Namibia’s ruling party overwhelmingly won last weekend’s local and regional elections, claiming 92% of constituencies in regional voting, officials announced late Monday.
The South West Africa People’s Organisation (Swapo), which has ruled Namibia since independence in 1990, won 98 out of 107 constituencies in the regional vote, state broadcaster Namibia Broadcasting Corporation (NBC) said.
The opposition Rally for Democracy and Progress (RDP) took just one constituency, it said.
Quoting from official results obtained from the country’s electoral commission, the NBC said Swapo had also won majorities on 33 of the country’s 44 local authorities.
But the RDP, which was founded in 2007 and is the largest opposition party in parliament, made inroads in the local polls, obtaining seats in just over 50% of town councils.
“Our party is only three years old and these are our first regional and local elections,” Nic Kruger, the top RDP candidate, told AFP.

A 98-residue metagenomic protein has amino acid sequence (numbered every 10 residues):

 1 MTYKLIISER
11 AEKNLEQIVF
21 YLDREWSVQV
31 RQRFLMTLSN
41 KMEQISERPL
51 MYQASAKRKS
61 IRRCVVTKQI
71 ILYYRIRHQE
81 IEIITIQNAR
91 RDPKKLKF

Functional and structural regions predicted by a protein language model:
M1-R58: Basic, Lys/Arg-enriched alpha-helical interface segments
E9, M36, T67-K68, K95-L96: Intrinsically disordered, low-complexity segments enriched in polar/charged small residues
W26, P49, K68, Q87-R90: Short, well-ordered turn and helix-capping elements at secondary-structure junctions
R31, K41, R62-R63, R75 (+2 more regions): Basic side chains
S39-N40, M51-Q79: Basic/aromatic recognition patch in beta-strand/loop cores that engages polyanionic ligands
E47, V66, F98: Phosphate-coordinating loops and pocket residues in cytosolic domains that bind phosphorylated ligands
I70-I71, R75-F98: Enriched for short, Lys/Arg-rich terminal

Kruger won the party’s only regional council seat, in the affluent eastern suburbs of the capital Windhoek, by a narrow 130-vote margin.
“The significance is that RDP took that council seat from Swapo,” he said.
The RDP, which won about 10% in legislative and presidential elections last year, claimed three of the 15 seats on the Windhoek city council, while SWAPO won 11 seats, one more than in 2004.
As in the previous local and regional polls in 1998 and 2004, when only about 50% of voters cast ballots, low turnout characterised the election.
This year 1,18-million voters were registered, but according to early returns only some 40% went to the polls in many constituencies. — Sapa-AFP